9 Destinations for Trekking and Mountaineering in Colombia
Trekking and mountaineering in Colombia are becoming more popular among all tourists, not only backpackers. This is because these activities provide a different experience that allows people to connect with nature while discovering incredible places. Both require a good physical condition though, so think of this when planning an expedition!
Colombia offers many trails for go trekking or mountaineering, from the world’s highest coastal mountain in the Caribbean coast to rock hills in the Amazon and some of the greatest snowy peaks in the imposing Andes mountain range that splits into 3 branches in Colombian ground.
If you are an adventurous traveler, you need to know the diverse trails for trekking and mountaineering in Colombia. Here they are!
1. The Lost City
Lost City, or Teyuna, is the greatest archaeological finding in Colombia. This ancient indigenous civilization was built in the Sierra Nevada de Santa Marta, along the Buritaca river, by the Tayrona culture.
Over 200 stone structures including interconnected roads, stairs, terraces, canals, and ceremonial buildings are the remnants of the city, which was forcibly abandoned during the Spanish colonization.
The round trip is 50 km long approximately and to enter, you must climb a 1,200 step stone stairway through the forest. This unique trek experience takes an average of 4 days but goes up to 6 depending on your physical level and stops done during the trip.
You will not only challenge your body but get to interact with Kogui local indigenous group and discover the immense biodiversity that inhabits this sanctuary. No need to say more, live the Lost City trek yourself!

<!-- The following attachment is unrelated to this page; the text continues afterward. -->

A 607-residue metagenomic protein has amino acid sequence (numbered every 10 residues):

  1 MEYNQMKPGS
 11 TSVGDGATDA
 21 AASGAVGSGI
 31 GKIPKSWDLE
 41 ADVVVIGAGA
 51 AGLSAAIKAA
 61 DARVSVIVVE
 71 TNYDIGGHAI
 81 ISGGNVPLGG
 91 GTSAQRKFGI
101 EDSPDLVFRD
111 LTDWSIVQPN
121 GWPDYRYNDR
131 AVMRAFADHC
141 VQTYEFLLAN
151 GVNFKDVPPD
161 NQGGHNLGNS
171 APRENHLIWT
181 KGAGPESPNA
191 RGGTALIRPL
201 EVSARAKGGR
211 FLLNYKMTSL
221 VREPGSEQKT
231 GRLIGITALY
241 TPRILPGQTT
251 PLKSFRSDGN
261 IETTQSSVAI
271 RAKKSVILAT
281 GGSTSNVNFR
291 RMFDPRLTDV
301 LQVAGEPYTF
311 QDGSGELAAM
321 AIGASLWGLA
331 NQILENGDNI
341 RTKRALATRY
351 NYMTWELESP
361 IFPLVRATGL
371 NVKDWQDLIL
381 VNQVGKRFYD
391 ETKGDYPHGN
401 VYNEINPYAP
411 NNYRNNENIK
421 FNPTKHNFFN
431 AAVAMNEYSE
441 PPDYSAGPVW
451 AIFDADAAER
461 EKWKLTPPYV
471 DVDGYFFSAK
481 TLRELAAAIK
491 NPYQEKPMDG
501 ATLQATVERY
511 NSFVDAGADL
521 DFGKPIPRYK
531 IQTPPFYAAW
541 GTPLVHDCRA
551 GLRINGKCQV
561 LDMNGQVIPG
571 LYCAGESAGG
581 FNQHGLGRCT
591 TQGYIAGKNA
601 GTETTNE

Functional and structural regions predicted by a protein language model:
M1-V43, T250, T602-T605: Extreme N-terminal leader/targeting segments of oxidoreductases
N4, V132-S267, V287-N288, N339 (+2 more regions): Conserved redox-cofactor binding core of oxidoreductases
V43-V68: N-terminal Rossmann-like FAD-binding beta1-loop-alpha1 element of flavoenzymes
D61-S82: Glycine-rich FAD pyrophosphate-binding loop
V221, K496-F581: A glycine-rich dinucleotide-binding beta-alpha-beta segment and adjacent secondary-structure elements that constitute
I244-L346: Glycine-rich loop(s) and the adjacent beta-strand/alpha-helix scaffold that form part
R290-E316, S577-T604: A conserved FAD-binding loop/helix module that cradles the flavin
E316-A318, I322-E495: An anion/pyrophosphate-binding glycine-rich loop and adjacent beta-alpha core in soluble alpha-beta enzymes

2. Tayrona National Natural Park
The foothills of Sierra Nevada de Santa Marta merge into the intense blue-colored Caribbean sea, forming gorgeous white sanded beaches surrounded by mangroves and dense jungle with many endemic fauna and flora species. This is the breathtaking landscape you can appreciate in Tayrona.
To get to the camping zone from the entrance, you need to take a 2-hour hike and there are other trekking trails:
- The Kogui trail or Knowledge route from Cañaveral to Arrecife lasts 1 hour and has a low difficulty level.
- The Arrecifes – Boca del Saco trail, also moderate and 2-hour long, in which you can pass by Playa Arrecifes, La Piscina and Cabo de San Juan del Guia.
- Another popular trek is Pueblito, something like the mini version of Lost City where Kogui families live.
3. Los Nevados National Natural Park
Los Nevados National Natural Park is in the Central mountain range of the Andes and comprises the three coldest thermal floors.
This means that here you can get to know Andean forest, paramo, and glacier ecosystems. 38 nearby municipalities and crop fields are provided with water thanks to the rivers that descend from the paramos and glaciers in the park.
The snowy mountains that belong to this protected area are Ruiz, Tolima, Santa Isabel, and El Cisne, Quindio, and Santa Rosa paramillos, which form the greatest volcano complex in the country.
Many tourists visit this park to climb to the highest peaks of these mountains that go up to 5,300 meters above sea level!
Currently, Nevado del Ruiz presents volcanic activity so access is restricted. Here are the two snowy mountains within the park you can climb to.
4. Tolima and Santa Isabel Snow-capped Mountains
With its peak at 5,220 MASL, Nevado del Tolima is one of the two currently available options for mountaineering in Colombia.